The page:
Marshall Michigan Public Schools

 Shortly after building their log cabins the pioneers began to think about the establishment of a school for their children. Mr. Sidney Ketchum managed to procure a teacher from Ann Arbor, and Miss Ann Brown held her first classes in a loft in one of the local cabins. By 1832 a pioneer schoolhouse was erected.

This small frame building, the first in the country, was built on what is now Mansion Street near the present Presbyterian Church. The teacher was Miss Eliza Ketchum. The building not only served as a church, town hall, courthouse and meeting place for all public assemblies; a house of law, politics, religion and letters.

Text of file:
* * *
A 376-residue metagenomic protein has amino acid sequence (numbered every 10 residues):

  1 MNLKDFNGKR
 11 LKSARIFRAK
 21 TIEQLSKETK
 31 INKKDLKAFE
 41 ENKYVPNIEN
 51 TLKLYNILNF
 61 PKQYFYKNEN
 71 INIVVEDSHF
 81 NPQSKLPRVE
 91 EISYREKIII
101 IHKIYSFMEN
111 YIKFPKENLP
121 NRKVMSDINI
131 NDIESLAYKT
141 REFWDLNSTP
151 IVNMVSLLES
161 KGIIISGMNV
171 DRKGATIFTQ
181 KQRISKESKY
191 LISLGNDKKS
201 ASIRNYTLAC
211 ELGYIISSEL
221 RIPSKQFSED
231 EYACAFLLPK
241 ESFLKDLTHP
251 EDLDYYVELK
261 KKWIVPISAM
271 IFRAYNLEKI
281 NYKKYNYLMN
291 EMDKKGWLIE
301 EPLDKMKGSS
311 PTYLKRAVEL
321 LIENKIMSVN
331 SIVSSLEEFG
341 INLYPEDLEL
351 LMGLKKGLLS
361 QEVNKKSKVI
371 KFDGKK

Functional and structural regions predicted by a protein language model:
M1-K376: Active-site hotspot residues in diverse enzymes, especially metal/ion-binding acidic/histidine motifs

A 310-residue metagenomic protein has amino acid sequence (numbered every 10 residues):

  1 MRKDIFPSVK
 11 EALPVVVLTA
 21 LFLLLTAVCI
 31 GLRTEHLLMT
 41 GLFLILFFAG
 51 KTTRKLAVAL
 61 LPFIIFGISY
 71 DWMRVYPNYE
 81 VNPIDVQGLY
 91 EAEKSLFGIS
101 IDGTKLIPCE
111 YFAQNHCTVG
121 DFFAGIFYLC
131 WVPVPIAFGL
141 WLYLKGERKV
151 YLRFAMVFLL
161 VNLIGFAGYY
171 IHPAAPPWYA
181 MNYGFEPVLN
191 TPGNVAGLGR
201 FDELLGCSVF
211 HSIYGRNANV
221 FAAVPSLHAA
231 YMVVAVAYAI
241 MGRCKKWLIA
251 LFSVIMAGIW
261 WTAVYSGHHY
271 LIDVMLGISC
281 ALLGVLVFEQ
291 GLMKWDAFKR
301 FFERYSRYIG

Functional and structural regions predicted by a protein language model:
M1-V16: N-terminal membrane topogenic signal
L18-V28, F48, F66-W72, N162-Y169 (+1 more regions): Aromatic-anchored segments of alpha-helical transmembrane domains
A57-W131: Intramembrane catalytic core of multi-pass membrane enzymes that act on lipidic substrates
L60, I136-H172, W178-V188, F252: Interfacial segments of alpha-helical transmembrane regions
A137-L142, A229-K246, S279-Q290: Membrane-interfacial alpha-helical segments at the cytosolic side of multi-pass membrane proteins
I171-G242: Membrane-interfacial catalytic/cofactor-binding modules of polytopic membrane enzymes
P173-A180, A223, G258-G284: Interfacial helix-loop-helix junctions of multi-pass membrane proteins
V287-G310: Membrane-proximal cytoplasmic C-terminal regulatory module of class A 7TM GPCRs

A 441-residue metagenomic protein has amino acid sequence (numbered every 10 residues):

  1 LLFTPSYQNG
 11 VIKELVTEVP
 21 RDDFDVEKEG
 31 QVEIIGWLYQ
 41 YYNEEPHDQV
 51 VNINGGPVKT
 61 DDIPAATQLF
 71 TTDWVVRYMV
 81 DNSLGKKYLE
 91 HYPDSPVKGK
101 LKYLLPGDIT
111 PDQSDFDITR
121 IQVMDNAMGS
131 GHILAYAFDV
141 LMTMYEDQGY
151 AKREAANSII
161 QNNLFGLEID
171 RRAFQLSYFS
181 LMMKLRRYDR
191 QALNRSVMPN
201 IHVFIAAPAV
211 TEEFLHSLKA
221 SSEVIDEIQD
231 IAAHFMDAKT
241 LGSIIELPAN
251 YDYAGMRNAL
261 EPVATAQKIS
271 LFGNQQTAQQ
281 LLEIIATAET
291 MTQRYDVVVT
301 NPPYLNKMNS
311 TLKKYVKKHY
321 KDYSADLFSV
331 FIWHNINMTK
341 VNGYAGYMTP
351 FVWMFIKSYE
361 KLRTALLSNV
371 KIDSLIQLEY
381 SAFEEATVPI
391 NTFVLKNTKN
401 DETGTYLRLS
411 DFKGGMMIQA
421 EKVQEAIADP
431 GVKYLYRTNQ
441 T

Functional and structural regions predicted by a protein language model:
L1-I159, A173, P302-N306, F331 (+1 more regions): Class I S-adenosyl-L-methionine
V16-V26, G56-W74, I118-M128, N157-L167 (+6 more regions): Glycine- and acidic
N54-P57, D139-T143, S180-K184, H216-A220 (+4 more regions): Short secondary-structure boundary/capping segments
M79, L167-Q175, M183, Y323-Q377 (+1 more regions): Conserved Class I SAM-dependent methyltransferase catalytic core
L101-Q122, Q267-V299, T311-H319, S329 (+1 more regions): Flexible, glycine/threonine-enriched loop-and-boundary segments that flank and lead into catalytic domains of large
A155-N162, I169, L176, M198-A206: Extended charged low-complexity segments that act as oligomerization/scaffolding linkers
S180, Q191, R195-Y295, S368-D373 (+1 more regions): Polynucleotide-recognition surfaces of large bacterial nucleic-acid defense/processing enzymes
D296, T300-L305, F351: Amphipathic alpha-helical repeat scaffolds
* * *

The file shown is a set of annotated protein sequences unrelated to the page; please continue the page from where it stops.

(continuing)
In the early days of Marshall history the village was separated into two hamlets, called the Upper Village and the Lower Village. One clustered around the Marshall House (present-day Marshall House Antique Centre) and the other at the west end centered around the Calhoun County Court House (present Brooks Fountain).

After much deliberation it was decided to build a new "Union" School in the midst of a boggy swampland in the center of town. The land cost $525 and the building $5,375.91. The architect was T.T. Gregg and contractors were O. P. Austin and Benjamin Drake.

The Marshall Union School first opened for classes on April 8, 1851.

A stately building "First High School" no longer stands in Marshall.

This building was a high school in Marshall between 1900 and 1959.

Visit Marshall Public Schools today.

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Excerpts of "A history of Marshall"
used by permission from
Richard Carver, all rights reserved.

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© 2010 Maggie LaNoue,

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